New urban water practices promise greater resilience, liveability and sustainability. Water reformers suggest new practices which are decentred compared to old, centralised water arrangements and systems. Fundamentally, changing the way water is delivered in cities may bring new risks, or at least new allocations of existing risks. This article examines the legal consequences of reforms where water is supplied through legally decentred entities, including private or community-owned entities. It recognises that the traditional analytical lens on urban water risks usually adopts the philosophy of risk avoidance or minimisation, as opposed to a less common approach adopted here which views risk as harm. It traces the legal consequences of what happens if harm occurs alongside innovation: that is, what happens if a risk manifests and causes harm to the end user? Four separate incidents of harm are analysed in hypothetical, yet realistic, decentred scenarios – water contamination, flooding, sewage nuisance, and an interrupted water supply – in terms of the legal consequences of the harm and the difficulties for people who are harmed in pursuing adequate redress. The analysis confirms that changing the legal ownership of water suppliers has important legal and practical implications. Thus, governments considering water reforms involving decentred arrangements need to move carefully and explicitly consider if new regulatory regimes and recovery mechanisms are needed – or, indeed, whether new arrangements are justified at all.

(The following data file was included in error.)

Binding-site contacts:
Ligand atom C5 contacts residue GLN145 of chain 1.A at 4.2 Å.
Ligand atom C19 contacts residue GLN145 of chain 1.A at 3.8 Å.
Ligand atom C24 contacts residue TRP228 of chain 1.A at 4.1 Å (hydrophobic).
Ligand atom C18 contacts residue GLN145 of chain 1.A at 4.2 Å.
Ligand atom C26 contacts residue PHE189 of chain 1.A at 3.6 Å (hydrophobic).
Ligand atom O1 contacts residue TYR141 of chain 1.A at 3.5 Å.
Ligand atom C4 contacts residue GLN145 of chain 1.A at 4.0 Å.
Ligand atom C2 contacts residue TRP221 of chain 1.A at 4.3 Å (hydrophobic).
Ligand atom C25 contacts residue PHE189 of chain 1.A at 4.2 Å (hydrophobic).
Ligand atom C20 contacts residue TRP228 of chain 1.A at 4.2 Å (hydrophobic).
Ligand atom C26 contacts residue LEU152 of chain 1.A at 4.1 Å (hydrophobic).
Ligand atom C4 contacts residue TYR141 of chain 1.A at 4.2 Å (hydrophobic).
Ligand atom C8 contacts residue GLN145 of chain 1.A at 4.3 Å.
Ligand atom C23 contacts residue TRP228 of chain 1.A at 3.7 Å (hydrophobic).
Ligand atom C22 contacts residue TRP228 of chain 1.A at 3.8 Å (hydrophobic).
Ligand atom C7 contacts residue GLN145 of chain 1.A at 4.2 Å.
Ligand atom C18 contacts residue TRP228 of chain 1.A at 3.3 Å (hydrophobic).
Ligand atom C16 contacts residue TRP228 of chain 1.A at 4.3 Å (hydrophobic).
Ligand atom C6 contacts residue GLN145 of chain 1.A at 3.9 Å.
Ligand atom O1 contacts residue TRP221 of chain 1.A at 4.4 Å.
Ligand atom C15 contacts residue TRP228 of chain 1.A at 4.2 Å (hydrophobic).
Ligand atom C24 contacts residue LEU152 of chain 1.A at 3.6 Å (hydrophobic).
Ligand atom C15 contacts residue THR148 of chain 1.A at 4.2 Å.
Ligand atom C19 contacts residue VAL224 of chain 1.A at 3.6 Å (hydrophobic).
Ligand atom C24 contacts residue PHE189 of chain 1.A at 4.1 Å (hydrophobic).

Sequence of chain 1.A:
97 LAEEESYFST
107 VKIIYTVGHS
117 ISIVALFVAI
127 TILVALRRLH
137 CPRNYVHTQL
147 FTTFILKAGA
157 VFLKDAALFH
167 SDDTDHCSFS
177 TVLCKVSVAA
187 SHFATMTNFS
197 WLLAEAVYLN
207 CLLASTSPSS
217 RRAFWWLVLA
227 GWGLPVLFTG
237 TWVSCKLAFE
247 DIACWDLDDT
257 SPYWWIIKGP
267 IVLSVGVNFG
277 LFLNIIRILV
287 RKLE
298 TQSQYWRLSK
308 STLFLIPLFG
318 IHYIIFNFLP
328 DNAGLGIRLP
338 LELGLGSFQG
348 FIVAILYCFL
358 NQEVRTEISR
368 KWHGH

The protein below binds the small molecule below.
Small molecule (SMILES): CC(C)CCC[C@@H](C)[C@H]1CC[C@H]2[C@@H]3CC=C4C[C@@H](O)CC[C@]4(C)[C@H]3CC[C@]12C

- urban water policy